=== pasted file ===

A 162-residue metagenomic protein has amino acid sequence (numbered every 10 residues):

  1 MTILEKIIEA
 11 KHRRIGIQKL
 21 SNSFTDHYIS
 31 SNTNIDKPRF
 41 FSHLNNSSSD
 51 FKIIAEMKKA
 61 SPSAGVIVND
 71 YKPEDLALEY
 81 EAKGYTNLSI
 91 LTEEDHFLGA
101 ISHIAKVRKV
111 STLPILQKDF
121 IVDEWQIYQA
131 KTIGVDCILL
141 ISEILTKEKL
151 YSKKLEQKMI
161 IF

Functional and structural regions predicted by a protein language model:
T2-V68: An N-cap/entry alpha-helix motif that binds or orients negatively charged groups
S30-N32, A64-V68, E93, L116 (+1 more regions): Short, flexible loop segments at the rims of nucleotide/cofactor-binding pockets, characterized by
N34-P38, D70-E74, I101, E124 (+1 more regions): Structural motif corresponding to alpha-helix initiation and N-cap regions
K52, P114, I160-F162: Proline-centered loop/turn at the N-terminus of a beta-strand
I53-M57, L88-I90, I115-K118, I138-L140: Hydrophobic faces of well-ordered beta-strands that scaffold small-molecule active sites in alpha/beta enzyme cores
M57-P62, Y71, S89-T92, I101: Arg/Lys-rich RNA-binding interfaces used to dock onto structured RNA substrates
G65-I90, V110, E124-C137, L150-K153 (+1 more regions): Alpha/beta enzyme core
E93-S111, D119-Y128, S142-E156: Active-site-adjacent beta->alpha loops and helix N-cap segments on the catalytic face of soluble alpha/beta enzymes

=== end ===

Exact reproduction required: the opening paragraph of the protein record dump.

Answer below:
A 162-residue metagenomic protein has amino acid sequence (numbered every 10 residues):